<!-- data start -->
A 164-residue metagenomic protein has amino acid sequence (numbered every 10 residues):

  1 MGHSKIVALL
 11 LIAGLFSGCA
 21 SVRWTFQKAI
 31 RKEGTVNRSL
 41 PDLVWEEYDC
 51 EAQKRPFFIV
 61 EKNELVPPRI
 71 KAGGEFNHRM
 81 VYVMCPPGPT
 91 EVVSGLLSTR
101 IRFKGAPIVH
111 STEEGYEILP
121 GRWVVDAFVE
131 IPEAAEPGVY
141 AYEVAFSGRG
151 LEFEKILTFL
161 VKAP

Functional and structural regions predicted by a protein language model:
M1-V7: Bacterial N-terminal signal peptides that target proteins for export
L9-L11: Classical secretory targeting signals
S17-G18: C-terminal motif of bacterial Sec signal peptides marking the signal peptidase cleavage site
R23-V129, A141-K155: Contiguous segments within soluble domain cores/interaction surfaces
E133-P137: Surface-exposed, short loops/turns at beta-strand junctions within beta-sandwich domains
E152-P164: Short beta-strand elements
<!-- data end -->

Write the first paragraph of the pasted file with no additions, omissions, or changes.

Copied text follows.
A 164-residue metagenomic protein has amino acid sequence (numbered every 10 residues):